Peace, I have found, comes not from accepting the circumstances of your life, but from accepting the person you know yourself to be when the world stops looking and you listen to the quiet of your heart. As years roll by like the slow shift on those lazy afternoons, I hope to return to the serenity of soaking in every delicate detail of  a perfect moment. Yet this person in the mirror; the adventurous, passionate, curious child looking back at me from the depths of aged eyes... this is the person I dreamed I would be. There is no hesitation as I reach out again; for boundless curiosity and tenacity; for exceeding my own expectations.

Tuesday, January 3, 2012

Week 10 and a New Beginning!

Yesterday marked 10 weeks since surgery.  On December 14th I started driving again (at 7 weeks post-op), On December 20th I started walking around longer distances with no crutches at all, and now on January 3rd I can around without crutches (with a bit of a limp, mind you) with relative ease.

From December 1st to December 29th (4 weeks) I gained 35° range of motion.  For those of you wondering how, that happened to coincide with my surgeon allowing full range of motion past the recommended 90° for the first 6 weeks post-op.  Thanks, Doc!

As far as how my knee is healing, things are coming along great.  I lost the last bit of scab on the main incision on Christmas day, and immediately started manipulating the area to break down as much of the build up of scar tissue as I'm able to without hurting myself.  The swelling in the majority of my leg is vastly reduced if not gone altogether really.  The only bit of swelling I have left is some above my knee cap (where the fluids tend to collect naturally just from moving around and using my leg), and a bit behind my knee cap.  The swelling wouldn't normally bother me at all except that it does prevent me from being able to bend my leg in very far.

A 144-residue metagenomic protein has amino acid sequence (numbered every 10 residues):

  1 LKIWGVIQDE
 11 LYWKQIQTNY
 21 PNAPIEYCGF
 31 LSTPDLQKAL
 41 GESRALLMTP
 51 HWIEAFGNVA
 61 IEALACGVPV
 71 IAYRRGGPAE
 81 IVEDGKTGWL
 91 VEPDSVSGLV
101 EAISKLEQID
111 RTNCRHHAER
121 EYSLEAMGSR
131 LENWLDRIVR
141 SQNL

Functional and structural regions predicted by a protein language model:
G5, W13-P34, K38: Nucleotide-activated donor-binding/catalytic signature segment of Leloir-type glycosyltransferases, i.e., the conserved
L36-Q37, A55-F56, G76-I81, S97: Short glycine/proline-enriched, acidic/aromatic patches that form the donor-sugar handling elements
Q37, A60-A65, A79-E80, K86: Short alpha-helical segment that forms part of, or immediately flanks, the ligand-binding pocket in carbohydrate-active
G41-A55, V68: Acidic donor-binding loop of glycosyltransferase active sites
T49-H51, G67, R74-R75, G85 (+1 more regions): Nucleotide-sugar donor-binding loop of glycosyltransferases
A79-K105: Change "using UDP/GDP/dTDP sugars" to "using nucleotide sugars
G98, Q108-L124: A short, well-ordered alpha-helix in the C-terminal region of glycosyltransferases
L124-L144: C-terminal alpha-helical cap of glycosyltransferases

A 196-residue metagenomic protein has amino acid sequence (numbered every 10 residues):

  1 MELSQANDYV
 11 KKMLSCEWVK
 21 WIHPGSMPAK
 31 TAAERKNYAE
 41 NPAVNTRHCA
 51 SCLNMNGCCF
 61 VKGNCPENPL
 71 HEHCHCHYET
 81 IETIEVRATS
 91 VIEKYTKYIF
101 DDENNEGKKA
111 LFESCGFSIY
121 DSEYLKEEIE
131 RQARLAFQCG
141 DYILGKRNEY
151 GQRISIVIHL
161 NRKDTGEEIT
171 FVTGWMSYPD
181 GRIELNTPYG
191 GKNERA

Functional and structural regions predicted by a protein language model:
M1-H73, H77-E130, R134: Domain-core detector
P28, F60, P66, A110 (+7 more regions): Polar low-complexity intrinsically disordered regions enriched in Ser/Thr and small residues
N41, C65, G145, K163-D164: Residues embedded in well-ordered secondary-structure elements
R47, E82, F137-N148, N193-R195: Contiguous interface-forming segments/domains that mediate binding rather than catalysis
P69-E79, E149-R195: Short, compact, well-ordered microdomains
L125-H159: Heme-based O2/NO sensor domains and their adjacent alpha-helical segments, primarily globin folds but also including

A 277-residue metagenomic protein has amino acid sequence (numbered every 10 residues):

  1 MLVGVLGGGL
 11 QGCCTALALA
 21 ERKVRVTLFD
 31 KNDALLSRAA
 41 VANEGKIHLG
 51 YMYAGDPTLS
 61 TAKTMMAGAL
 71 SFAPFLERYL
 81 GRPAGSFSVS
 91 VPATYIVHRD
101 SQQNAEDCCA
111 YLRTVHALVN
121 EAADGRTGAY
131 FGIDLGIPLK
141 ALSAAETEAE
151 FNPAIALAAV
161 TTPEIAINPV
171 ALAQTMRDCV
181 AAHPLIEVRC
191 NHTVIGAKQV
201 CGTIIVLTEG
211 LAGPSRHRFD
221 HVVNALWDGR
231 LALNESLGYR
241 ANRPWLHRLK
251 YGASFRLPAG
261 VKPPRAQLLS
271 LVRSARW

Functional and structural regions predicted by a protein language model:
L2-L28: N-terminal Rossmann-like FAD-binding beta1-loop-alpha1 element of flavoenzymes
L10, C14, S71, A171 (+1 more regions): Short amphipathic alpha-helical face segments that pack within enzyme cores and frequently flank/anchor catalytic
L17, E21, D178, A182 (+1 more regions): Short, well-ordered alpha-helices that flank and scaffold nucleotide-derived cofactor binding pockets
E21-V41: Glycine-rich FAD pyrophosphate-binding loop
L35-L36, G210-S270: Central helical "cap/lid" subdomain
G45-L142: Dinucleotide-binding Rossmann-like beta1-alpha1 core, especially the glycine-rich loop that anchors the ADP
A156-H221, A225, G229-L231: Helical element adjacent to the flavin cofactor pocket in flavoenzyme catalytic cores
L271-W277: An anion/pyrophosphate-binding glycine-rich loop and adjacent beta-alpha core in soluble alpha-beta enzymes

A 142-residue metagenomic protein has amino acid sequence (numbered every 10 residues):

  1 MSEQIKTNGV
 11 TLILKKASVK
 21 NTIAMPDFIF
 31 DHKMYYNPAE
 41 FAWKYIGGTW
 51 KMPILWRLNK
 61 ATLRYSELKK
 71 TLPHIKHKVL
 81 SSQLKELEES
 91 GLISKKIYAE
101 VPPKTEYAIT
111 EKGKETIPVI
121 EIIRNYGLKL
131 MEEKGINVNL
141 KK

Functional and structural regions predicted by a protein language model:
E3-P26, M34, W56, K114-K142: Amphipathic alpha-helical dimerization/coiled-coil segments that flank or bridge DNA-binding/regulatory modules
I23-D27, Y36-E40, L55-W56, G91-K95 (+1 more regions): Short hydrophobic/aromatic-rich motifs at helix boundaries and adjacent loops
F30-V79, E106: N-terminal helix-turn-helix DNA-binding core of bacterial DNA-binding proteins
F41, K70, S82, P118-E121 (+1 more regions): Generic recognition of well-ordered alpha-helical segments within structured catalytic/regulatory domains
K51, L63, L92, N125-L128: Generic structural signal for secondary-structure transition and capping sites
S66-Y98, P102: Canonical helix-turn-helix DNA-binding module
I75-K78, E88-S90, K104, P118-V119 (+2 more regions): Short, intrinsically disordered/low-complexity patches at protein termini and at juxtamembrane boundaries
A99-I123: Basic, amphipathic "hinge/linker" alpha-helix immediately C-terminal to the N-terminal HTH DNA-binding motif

Physiotherapy has been amazing, and I'm very pleased with the progress I've been making.  Currently I have a very effective set of exercises and stretches I do to help improve the muscle strength in my quad, hamstring, calf and hip areas.  I also augment my PT sessions with regular to semi-regular stretches at home with a tension band wedged into a door.

I won't bore you with the details of what exercises I am currently doing, but suffice to say the results speak for themselves.

I'm also happy to announce that yesterday I signed up at LA Fitness.  Their facilities are very big, very open, and very clean.  I'm looking forward to finally getting my fitness level back where it was before all this mess so I can get back on my bike/rollerblades/etc.

As far as everything else is concerned, now that I'm past the hardest part of this recovery, it's mostly just a matter of getting my routine back and my body back.  It's been a stressful 10 weeks, and there's been a lot of pain, tears, frustration and anxiety about the whole process.  But in the end and even from where I sit now, it's all been well worth it.  I'm very thankful for all the support and encouragement from my friends and family who really stepped up to the plate for me when I needed them.

It's all downhill from here!